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Jack Sisson's Life Ethics Blog
We must find new ways through many ethical issues, especially regarding bioethics, medical ethics, and criminal justice. Jack Sisson's 'Life Ethics' blog focuses on numerous areas of concern, including the philosophical and ethical dilemmas surrounding stem-cell research, abortion, medical research, and health care.
Wednesday, May 16, 2012
Empowering the Body to Fix Its Parts
Over the past few months, we have been flooded with emails from distressed parents asking whether their deaf child will be able to hear one day.
With each new email comes a poignant story about a child whose world is silent. It is estimated that hearing loss affects 11% of school age children and even mild loss may adversely influence school performance, cognitive development and language acquisition. The most common type of hearing loss, sensorineural, is the result of injury to the hair cells of the inner ear’s Organ of Corti, most commonly due to infections, medication, noise and aging.
Hair cells are mechano-transducers which convert sound energy received from the outer and middle ear structures into an electrical signal which is then transmitted by the cochlear nerve to the brain. If enough of a human’s 17,000 hair cells are damaged, then sufficient sound energy cannot be transmitted to the brain, and the result is hearing loss. While birds and reptiles replace damaged hair cells, mammals normally do not.
Although hearing aids and cochlear implants, the two main treatment modalities for sensorineural hearing loss (SNHL), have helped millions with impaired hearing around the globe, these devices do not restore or repair hearing. The idea of a cure has long been a dream for many parents of deaf children and the professionals who work with them. The sad reality, however, is that SNHL is currently considered irreversible. With the emergence of regenerative medicine and stem cell therapy, however, that dream may at last be within reach.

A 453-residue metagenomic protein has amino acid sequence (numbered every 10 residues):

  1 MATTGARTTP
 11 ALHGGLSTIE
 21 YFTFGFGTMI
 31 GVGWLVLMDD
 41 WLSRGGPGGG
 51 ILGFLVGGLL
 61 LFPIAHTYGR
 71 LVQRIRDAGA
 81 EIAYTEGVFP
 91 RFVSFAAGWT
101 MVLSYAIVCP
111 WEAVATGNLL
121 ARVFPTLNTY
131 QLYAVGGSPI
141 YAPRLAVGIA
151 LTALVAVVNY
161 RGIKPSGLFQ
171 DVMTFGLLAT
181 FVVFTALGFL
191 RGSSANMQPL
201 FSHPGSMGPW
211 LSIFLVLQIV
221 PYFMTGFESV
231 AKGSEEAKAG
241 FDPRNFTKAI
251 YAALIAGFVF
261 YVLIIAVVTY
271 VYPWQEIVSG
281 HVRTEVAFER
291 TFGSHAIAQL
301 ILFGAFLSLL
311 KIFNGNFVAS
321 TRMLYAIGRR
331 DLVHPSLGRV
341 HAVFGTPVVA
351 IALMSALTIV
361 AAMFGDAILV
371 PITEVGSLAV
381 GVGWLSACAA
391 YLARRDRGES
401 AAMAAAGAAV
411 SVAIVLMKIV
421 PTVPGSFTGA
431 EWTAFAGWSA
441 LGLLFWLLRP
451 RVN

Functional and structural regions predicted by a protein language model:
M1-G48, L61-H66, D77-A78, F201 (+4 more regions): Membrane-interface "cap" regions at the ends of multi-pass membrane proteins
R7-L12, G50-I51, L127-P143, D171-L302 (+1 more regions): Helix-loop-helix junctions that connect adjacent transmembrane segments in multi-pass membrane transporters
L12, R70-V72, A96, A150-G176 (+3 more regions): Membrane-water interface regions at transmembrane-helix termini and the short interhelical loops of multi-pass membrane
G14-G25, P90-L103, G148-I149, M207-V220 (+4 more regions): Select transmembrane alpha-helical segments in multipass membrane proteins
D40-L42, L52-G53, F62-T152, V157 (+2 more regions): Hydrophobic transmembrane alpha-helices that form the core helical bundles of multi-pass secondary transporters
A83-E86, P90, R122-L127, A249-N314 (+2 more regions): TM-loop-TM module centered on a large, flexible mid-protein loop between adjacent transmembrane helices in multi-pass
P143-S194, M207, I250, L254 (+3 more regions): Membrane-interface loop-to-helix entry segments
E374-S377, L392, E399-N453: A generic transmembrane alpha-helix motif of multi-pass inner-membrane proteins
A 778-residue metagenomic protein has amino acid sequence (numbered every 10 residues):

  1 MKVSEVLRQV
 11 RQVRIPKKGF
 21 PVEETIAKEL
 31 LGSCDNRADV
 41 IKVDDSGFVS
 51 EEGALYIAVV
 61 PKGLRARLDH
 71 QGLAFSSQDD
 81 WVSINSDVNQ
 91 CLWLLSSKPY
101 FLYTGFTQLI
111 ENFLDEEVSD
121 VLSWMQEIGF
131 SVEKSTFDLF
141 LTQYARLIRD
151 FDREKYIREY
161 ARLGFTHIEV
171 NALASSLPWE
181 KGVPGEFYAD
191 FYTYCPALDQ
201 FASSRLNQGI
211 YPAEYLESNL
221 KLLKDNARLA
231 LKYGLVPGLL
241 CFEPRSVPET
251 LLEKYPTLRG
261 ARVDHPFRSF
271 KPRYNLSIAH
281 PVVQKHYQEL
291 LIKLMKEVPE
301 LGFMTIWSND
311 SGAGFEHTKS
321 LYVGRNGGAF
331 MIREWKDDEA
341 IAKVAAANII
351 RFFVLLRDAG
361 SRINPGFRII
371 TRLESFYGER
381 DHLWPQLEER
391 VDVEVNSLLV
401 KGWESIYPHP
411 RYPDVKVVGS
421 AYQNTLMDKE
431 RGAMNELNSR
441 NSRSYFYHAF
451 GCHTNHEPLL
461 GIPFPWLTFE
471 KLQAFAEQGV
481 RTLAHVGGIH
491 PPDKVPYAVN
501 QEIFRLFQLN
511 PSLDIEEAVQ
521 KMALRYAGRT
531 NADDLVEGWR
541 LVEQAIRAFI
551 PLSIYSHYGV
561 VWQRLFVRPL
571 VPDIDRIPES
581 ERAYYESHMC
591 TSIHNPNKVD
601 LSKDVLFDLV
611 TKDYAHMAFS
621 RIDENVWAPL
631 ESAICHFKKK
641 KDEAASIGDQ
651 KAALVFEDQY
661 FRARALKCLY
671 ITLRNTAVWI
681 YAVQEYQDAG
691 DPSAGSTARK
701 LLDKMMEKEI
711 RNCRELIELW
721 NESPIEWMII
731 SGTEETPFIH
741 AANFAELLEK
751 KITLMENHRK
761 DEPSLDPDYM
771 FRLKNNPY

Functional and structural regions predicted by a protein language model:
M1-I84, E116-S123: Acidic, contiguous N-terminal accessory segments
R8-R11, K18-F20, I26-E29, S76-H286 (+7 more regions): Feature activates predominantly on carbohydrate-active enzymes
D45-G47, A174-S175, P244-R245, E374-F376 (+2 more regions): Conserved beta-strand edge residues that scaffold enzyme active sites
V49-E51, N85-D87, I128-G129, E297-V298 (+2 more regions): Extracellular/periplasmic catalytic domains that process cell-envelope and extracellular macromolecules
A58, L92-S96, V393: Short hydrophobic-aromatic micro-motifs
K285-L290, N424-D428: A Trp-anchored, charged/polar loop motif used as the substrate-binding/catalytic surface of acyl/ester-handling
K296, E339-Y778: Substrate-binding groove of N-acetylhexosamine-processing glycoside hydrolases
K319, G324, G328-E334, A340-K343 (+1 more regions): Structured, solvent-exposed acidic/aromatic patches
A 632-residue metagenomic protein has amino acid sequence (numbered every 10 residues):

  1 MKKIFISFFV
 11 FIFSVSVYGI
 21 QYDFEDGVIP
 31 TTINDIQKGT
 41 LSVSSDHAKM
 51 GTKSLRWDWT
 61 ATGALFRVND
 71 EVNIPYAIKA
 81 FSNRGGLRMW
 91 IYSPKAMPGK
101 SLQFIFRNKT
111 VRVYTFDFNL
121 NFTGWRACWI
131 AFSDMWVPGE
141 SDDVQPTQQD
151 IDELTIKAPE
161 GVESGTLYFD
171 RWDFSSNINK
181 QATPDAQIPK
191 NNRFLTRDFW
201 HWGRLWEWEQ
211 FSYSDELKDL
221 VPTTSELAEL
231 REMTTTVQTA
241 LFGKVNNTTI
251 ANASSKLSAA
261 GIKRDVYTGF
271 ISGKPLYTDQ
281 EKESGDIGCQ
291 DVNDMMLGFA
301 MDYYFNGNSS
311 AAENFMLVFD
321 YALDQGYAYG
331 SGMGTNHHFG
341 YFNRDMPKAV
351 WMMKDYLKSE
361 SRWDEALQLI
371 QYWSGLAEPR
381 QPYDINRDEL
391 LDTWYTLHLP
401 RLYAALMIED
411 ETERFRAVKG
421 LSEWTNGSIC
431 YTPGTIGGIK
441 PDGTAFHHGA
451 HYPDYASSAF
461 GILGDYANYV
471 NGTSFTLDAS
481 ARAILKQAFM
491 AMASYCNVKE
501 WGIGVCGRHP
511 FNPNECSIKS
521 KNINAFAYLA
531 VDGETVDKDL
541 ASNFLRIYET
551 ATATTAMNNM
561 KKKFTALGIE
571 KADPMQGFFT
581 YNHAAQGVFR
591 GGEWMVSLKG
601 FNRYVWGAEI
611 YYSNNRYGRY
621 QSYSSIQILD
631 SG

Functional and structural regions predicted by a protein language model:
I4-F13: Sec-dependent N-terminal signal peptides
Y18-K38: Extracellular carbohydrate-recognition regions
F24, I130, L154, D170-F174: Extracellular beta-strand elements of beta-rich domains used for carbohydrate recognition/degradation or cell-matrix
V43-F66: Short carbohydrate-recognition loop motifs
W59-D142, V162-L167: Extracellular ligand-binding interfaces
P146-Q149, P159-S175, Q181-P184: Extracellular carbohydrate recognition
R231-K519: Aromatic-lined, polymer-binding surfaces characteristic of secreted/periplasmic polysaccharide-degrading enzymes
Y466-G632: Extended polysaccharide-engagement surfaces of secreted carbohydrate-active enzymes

The Food and Drug Administration (FDA) has recently approved our groundbreaking trial to evaluate the safety of using a child’s own cord blood stem cells to regenerate damaged cells in the inner ear and potentially restore the child’s hearing. This trial builds on Dr. Baumgartner’s prior success treating traumatic brain injury (TBI) with stem cells, and encouraging pre-clinical data from Italy showing that cochlear damage in mice may be repaired by transplantation of human umbilical cord hematopoietic stem cells (HSC).
In the mouse study, researchers administered HSC intravenously to a mammalian mouse model in which permanent hearing loss had been induced by ototoxic medication, noise or both. Hair cell regeneration and repair of the Organ of Corti was only observed in mice that received HSC transplants. This experiment provided a proof of concept for our trial by suggesting that under certain conditions, mammals, like birds and reptiles, could replace their damaged hair cells.
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